However, it is because the AfD functions through a logic of revenge—as do all the strains of the alt-right, our contemporary fascisms—that I insist we imagine another way forward. The alt-right in Germany has mobilized “against current politics,” an AfD voter describes it. To quote Bjorn Höcke, one of its chief ideologues and leaders, AfD is a “movement of the people against the social experiments of the last decades”—which include “multiculturalism” and “gender mainstreaming”—and “a resistance movement against the further erosion of Germany’s sovereignty and identity.” In 2018, he spoke about what he called a “violent process”: “the de-nationalization of the European peoples and the transformation of the nation-states into a multi-ethnic entity. The AfD does not state explicitly, as Donald Trump has done, “I am your retribution,” but this is what the AfD stands for when it declares it offers “normalcy.” Its aim, writes the academic Ralf Havertz, is “to reverse all those emancipations which modernity has brought for the German society.” Again, there is no future for revenge—only the return to the past where the wound lies.

This concern about how the prior wound might engulf the world informs Simone Weil’s famous consideration on the subject. “Revenge,” she writes. “Even if in fact we kill or torture our enemy, it is, in a sense, imaginary.” This is because, for her, “equilibrium” itself can never be realized—as but a human created idea of equivalence. While I believe our experience of life almost always takes place on the plane of imagination, revenge focuses our imagination on injury, distorting our possible visions of the future. This is part of why I have focused so much on the experience of fictional representations of revenge—not only do they offer central examples of revenge, but they also provide the ways through which we understand the world.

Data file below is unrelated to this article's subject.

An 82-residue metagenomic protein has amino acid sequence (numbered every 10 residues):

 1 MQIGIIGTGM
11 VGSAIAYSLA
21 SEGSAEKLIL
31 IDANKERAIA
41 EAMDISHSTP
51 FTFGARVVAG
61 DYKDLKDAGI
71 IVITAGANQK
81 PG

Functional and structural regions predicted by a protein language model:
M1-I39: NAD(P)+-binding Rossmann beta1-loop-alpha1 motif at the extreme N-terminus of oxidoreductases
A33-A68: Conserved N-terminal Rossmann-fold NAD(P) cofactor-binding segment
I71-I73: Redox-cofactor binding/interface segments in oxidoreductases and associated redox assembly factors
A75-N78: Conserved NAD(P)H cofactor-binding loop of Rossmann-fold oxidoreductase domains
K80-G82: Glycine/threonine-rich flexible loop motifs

I am not writing in favor of reconciliation. Rather, between revenge and reconciliation lies an entire world in which one can build and dream and live, where the past exists but is not determinative. Revenge is, as Fromm calls it, “a magic reparation”—the weapon that shall heal the wound. But the work of repair, I believe, is no magic, but ongoing.


When I walk through the city, I do not think my presence is vengeance. I feel, rather, that I am a link in a chain that goes back 1700 years here. I think about writers and artists I admire, Walter Benjamin and Joseph Roth, Charlotte Salomon and Franz Kafka, Gabriele Tergit and Else Lasker-Schüler, whose streets I walk, whose homes I visit. I remember my father’s grandfather who swore off Europe because of a disagreement with the other rabbis in Berlin—possibly before he even set foot in the city. I wonder how it is exactly that my mother’s family bore the name of a southern German town, Günzburg, Ginzberg, Ginsburg, Ginsberg. I am not going away. I don’t intend to cede ground to the AfD, nor to be flattened by them. I am also curious about other things and feel lucky I can be.

On the weekend, there is sometimes a flea market on the canal near my apartment. I’ll walk by and look at the different objects people are selling. I cannot shake the feeling that vengeance is like some of the old coats I see there: threadbare and clearly worn out, but with an undeniable panache. Of course, when I touch one with my hand, the material is rougher than I expected and thinner, and I know it will leave me cold come the dark winter. Actually, I realize, I have already looked at it, the last time I walked through and was similarly disappointed. Besides, it’s hot in the city—it’s summer, a moment when the sun is out and one can imagine that, maybe, we won’t feel the need to wear such coats again.